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MTV ‘True Life Crime’ host reinvents genre

Dometi Pongo puts focus on victims of anti-LGBTQ violence

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Dometi Pongo hosts MTV’s ‘True Life Crime.’ (Photo courtesy MTV)

The last place most of us would expect to find a true crime show is on MTV. Yet that’s exactly where you’ll find “True Life Crime” and its host Dometi Pongo, who on Aug. 24 will take a journalistic deep dive into the Mississippi murder of trans teen Mercedes Williamson – just one of the brutal, tragic stories covered by the show since its debut in 2020.

They are the kinds of stories, of course, that make fans of the genre eagerly stay up late to binge watch old episodes of “Cold Case Files” or the latest Netflix serial murderer doc. But while those shows content themselves with being a guilty pleasure for their viewers, this one aims a little higher.

To begin with, it primarily covers violence against people from marginalized communities; and though it examines facts and evidence, those take a back seat to discussion of the social issues around the crimes. Instead of placing all the emphasis on the “how” and “who,” the show puts it on the “why,” taking the spotlight from the killer and shining it on the victim instead – a far cry from the kind of truncated treatment usually bestowed by mainstream news sources when covering crimes against marginalized people.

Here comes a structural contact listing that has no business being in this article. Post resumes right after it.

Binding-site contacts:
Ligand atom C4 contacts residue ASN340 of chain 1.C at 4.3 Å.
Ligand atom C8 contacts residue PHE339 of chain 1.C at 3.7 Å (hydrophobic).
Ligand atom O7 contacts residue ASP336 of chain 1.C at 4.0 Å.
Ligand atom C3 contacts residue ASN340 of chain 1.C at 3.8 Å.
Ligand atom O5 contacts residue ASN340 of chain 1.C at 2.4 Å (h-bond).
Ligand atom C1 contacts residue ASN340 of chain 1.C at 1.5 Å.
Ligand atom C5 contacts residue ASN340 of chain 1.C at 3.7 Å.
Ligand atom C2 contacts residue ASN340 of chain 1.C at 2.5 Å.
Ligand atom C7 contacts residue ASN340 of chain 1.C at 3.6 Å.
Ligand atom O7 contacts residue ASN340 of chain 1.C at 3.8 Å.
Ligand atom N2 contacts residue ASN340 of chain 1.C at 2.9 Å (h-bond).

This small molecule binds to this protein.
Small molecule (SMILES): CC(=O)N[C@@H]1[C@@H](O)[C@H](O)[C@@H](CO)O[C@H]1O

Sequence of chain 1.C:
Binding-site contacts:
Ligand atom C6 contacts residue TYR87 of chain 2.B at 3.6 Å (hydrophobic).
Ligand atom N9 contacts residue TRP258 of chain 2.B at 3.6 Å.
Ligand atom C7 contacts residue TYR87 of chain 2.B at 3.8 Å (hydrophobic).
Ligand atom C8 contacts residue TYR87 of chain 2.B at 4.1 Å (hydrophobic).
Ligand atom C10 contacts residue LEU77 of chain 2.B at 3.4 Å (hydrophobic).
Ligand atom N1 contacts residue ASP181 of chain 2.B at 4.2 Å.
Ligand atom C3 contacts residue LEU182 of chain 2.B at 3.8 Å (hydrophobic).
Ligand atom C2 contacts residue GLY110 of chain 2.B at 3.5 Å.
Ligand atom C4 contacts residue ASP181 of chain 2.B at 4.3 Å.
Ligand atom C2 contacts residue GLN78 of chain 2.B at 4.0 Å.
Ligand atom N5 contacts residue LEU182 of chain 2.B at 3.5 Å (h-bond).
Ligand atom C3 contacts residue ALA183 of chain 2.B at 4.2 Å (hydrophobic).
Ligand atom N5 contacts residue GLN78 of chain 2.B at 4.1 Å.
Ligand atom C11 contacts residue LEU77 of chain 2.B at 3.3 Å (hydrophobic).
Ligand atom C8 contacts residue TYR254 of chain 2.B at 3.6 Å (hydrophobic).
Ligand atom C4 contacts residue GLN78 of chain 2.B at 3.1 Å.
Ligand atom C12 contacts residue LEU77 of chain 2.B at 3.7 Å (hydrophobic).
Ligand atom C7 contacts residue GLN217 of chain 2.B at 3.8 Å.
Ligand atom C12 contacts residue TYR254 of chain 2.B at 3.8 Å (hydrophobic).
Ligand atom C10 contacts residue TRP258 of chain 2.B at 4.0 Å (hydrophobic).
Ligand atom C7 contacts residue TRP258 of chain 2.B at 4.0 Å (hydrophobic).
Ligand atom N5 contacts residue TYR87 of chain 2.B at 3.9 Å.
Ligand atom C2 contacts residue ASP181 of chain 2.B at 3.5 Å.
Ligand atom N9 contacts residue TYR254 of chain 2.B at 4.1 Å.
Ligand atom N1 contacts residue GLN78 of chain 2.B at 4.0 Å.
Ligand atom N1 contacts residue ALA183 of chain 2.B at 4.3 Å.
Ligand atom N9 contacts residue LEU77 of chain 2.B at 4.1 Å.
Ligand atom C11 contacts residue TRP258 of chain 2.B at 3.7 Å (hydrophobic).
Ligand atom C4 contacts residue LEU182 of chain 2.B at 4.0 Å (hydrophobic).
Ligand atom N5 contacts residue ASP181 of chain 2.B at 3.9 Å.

Pongo – a charismatic host whose passion for amplifying the stories of marginalized communities is tied to his roots in Chicago’s south side – spoke to the Blade about the intentions behind the show, and the need to include the stories of LGBTQ victims.

BLADE: Besides the upcoming episode about Mercedes, this season has already covered two other cases involving anti-LGBTQ violence: the murders of Britney Cosby and Crystal Jackson, who were a lesbian couple, and Muhlaysia Booker, a trans woman of color. Did you come into the show wanting to bring visibility to these kinds of cases?

DOMETI PONGO: It’s my connection to marginalized communities that made me want to do it, to talk about other marginalized communities that I’m not even a part of, but which deserve a voice as well. I’ll be honest with you, at a high level I understood the dangers of homophobia and transphobia in our communities, but I didn’t know the numbers. I didn’t know how often victims were dead-named, how under-reported anti-trans violence goes. I didn’t realize how deep this really got, until I was in the thick of it, reporting on these issues.